If I had a pound for every time a client or friend asked me to explain why they should be on Twitter, I would be a lot nearer to my goal of buying the house in Spain I have been hankering after for the past few years.
The problem with the question is that it prompts another one – why do you think you need to have a presence on Twitter?
The reality is that Twitter may not be right for them – or you. Businesses need to be in the same place as their customers, whether that is on Twitter, Facebook, LinkedIn or down the pub!
Recently, I presented ‘how to plan a social media strategy’ to around 40 business leaders at Newcastle Business School at Northumbria University, hosted by the #IOD. You can see my prezi presentation here and the chatter about the presentation on Twitter at #iodsocialmedia.
In essence, the presentation explains the process to preparing a social media strategy….and it goes like this:
Choose your team
Social media territory belongs to more than just those in PR and marketing. Depending on what is being said and to whom, it could be of huge relevance to your customer service team (responding to complaints or questions), human resources (if you have a wayward employee), legal if you spot slanderous content, research and development if what is being said provides useful insight.
Culturally, from the start, it therefore pays dividends to involve all the relevant departments and to set clear expectations around their levels of participation.
Choose a destination
You wouldn’t build an offline marketing strategy without deciding on the objectives first. The same goes for your social media strategy. Ask yourself what you wish to achieve and why. Agree what success looks like. Only then can you begin thinking about building your strategy.
If your marketing objective is to grow the brand – you are looking at increasing awareness by getting attention and reaching more people. If you wish to sell more of your products or services, you need to focus on using social media activity towards generating enquiries, lead or sales. If your objective is predominantly customer loyalty, you will instead be looking to encourage on-going engagement and repeat business. You may decide it is a mixture of the three but it is important to prioritise in order to focus your social media efforts.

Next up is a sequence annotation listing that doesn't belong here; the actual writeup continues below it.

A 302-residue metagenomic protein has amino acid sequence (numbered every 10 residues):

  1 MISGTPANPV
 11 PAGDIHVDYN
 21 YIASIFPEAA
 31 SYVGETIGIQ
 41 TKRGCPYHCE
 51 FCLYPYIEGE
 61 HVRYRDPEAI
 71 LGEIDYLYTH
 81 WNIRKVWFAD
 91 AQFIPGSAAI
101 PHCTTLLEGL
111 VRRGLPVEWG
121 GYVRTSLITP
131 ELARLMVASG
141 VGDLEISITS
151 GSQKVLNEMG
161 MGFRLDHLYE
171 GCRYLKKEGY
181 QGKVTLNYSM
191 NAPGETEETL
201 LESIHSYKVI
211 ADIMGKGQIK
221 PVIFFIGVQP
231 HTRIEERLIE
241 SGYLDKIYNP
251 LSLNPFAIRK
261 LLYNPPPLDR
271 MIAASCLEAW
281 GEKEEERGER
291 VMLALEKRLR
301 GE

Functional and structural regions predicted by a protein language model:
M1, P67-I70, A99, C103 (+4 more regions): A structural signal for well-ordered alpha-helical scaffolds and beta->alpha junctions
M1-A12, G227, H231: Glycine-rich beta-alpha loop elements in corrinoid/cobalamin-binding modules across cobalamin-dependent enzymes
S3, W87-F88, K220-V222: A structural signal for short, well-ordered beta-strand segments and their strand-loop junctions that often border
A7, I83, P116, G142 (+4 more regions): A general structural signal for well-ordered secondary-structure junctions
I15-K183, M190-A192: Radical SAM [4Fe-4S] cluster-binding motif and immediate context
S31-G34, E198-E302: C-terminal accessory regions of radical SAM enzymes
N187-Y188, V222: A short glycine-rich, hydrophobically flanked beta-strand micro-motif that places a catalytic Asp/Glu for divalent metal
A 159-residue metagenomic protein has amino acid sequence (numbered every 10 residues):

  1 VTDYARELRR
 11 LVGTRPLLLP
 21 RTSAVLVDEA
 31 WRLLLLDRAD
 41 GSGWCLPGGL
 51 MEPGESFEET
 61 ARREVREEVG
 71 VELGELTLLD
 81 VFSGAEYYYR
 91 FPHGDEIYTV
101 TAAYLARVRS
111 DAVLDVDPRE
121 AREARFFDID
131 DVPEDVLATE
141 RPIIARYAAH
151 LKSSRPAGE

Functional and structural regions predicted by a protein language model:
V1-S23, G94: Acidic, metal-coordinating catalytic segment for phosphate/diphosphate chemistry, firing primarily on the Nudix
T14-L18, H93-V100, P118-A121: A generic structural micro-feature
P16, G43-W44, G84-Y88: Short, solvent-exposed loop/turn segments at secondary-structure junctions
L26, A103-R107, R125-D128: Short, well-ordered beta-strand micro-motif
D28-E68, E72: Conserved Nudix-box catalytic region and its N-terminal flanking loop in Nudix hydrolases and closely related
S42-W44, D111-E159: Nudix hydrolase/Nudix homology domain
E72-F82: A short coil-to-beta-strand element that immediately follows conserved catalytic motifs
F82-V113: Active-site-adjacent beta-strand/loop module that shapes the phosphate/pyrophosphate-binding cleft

The first step to engaging with your customer audiences online is to start listening to what they are saying. Every market comprises content, conversations and existing communities. Identify what is being said about you and your competitors, products or services as well as the industry sector as a whole. You may also wish to identify what is being said about you, your senior people, employees and colleagues.
By doing this you will also be able to identify who and what influences them already.
To help you track conversations and content, try these free listening tools – Google alerts, Social mention, Tweetdeck and Hootsuite. Use Google Keyword Tools to identify key words and phrases that your customers use to find you online. It also provides great market intelligence.
Understand your buyer personas
Before you begin any social media activity, consider how you will portray your character online. I say character (rather than image) for a reason. Everyone has an image of people they meet for the first time, but it is only really your friends, close colleagues and family that know your character.
Successful social media interaction requires a business or individual to share their human traits which form their character but organisations are often nervous about doing this. Remember, portraying a more human side of your business does not mean that you have to be less authoritative.
Once you have decided how you wish to portray your character, consider the channels you use to do so e.g. blogs, video posts, blogger relations etc.
Finally, prepare a content plan. Look at the year ahead and decide what events, launches and happenings you must talk about and then consider what else will be of interest to your customer audiences.
Choose your channels and integrate your activity
Next, and only at this point, should you choose your channels e.g. Facebook, Twitter etc. This way your choice of platforms has been evidenced by how your audiences use social media. Think about these channels as an extension to your marketing team and ensure you integrate them with all your offline activity e.g. events, email, etc.
Measure and evaluation
Finally, consider your original goals and measure against them. So if you were looking for greater awareness, you should be measuring greater share of online voice. If your objective was for more sales, website traffic and Facebook commerce will be important – even better you may even have some propriety software that measure website sales from social media traffic. If, however, your wish was to increase loyalty, you may want to measure a reduction in complaints, increased advocacy in blogs or forums and improved engagement in social media channels.
Good online tools to assist with the task of measurement include Google Insights for Search which helps you to measure search volume in chosen sectors, cities and countries and Google Analytics that provides detailed statistics about the visitor to your website.